An Introductory Guide To Surviving Hot Weather


The Center for Disease Control (CDC) defines extreme heat as “summertime temperatures that are substantially hotter and/or more humid than average for location at that time of year”.  The year 2014 was the hottest in modern history and more hot weather may well be on the way.   Extreme heat and high temperatures can lead to health issues and eventually death if not properly addressed.  Young children, older adults, those who are sick and/or overweight are even more likely to succumb to the effects of extreme heat and temperature.  There are things one can do now, however, to mitigate against the effects of extreme heat.  The following is an introductory guide to doing just that.

Extreme Heat: General Preparation

  • Having air conditioning installed at home or place of business is a good starting point.  The system must be in good repair and installed properly.
  • All air-conditioning ducts should be inspected for proper insulation.
  • Do not rely upon fans as a primary source of cooling.
  • On a temporary basis, window reflectors can be installed to reflect heat back outside.
  • Be sure to cover windows that receive sun with drapes, shades, or other coverings.
  • Outdoor awnings or louvers can also reduce the heat significantly.
  • Weather-stripping can be installed on doors and window sills to keep cool air in the building.
  • During a heat emergency, limit your exposure to the sun as much as possible.
  • Cooling showers or baths may be taken to reduce body heat.
  • Be sure to drink plenty of water.  Hydration is key to survival.  For those with medical conditions that require a fluid-restricted diet, consult with your family physician first.  Note very cold beverages can lead to stomach cramping.
  • Beverages containing caffeine, alcohol, or large amounts of sugar should be avoided.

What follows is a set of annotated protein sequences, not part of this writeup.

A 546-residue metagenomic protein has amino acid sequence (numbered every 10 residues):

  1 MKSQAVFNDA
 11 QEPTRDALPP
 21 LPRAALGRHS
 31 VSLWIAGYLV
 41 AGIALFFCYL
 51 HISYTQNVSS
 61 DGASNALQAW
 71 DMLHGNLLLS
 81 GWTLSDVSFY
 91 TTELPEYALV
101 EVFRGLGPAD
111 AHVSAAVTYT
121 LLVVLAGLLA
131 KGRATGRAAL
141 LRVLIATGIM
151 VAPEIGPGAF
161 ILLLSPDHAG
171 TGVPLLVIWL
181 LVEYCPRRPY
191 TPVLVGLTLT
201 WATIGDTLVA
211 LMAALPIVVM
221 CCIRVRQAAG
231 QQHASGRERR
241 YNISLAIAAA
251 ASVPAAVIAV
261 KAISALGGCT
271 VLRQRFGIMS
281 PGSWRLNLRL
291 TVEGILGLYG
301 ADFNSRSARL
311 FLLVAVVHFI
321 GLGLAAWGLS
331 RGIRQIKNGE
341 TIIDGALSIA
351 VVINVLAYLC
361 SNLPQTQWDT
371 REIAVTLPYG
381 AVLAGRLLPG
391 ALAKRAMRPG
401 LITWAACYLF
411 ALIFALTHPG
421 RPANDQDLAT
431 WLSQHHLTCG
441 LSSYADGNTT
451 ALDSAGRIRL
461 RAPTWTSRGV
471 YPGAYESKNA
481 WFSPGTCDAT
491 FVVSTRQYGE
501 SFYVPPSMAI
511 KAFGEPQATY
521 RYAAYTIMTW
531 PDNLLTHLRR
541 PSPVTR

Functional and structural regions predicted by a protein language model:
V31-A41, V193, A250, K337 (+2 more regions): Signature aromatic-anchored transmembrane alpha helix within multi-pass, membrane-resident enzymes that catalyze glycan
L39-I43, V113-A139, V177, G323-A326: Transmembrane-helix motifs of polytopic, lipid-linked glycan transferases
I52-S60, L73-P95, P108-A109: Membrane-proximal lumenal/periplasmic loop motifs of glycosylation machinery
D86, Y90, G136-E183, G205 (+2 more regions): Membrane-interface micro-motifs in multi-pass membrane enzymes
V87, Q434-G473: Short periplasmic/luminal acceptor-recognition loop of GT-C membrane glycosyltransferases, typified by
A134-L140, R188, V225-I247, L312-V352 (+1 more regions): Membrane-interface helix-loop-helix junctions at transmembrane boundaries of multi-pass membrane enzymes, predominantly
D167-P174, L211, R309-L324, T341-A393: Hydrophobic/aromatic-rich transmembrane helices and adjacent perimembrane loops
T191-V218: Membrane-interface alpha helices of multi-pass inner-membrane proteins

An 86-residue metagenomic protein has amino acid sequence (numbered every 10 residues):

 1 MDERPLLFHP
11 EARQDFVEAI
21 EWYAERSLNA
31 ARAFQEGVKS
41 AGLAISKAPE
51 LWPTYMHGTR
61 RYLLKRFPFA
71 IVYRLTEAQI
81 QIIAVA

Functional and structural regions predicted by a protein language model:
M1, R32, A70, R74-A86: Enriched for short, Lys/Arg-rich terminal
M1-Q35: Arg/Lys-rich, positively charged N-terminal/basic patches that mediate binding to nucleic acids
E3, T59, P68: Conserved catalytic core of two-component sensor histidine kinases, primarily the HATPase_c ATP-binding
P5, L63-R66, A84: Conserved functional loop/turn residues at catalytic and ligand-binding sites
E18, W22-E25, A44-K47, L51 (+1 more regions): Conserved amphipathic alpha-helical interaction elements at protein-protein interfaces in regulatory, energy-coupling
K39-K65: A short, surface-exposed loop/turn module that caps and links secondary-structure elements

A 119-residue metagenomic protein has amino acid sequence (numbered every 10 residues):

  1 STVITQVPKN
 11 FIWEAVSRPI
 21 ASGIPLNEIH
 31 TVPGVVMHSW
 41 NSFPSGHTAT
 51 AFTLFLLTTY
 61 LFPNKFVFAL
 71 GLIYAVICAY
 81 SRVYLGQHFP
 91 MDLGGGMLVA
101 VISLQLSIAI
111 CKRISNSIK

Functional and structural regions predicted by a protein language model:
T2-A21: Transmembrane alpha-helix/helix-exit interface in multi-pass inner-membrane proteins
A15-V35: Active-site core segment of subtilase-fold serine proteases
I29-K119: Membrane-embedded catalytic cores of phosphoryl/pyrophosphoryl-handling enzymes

• If possible, have a backup source of water available at all times.  A sudden stoppage of the normal supply of water could be catastrophic during an extreme heat event.
  • In addition to having backup sources of water, consider obtaining the equipment and skills to filter and purify your own water from natural sources.
  • Wear sun screen and appropriate clothing for the weather.
  • Be sure to eat a well-balanced, and preferably light, meals during the event.
  • If possible, avoid hard work during the hottest part of the day.
  • At no time leave small children or animals alone in a closed vehicle.  Temperatures in such enclosed spaces can climb from 78° to 120° F in under eight minutes.
  • Be sure that any animals you have (e.g., pets, livestock, etc.) have proper shade and access to water.
  • If one own a mobile device (e.g., a smartphone, tablet, etc.), consider install the free American Red Cross Emergency App.  The app contains information on preparing for and coping during a heat wave.  Alternatively, with the proper tools, the free app may also be run on a Mac OS based machine or on Windows based device.
  • Be sure to check on people you know, such as friends, family, neighbors, etc., that do not have air conditioning, are elderly, have small children, or have medical conditions that may be adversely effected by extreme heat.  Be prepared to render first aid should they require said.
  • Stay informed by tuning into the radio or Internet sources for updates on the heat wave.

Heat-Induced Illnesses

There are a number of heat-induced illnesses that the reader should be aware of.  Some are similar, but each have unique symptoms and treatments.  The American Red Cross, the Federal Emergency Management Agency (FEMA), local emergency management organizations, citizens-organized groups (e.g., The American Civil Defense Association, etc.), and others all can provide training for addressing heat-induced illnesses.  However, in brief, the conditions that should be noted are:

Heat Exhaustion:  Heat exhaustion can result in heavy sweating, but the skin may be cool to the touch.  Additionally, the victim may have a weak pulse and experience nausea, dizziness, headaches,  and vomiting.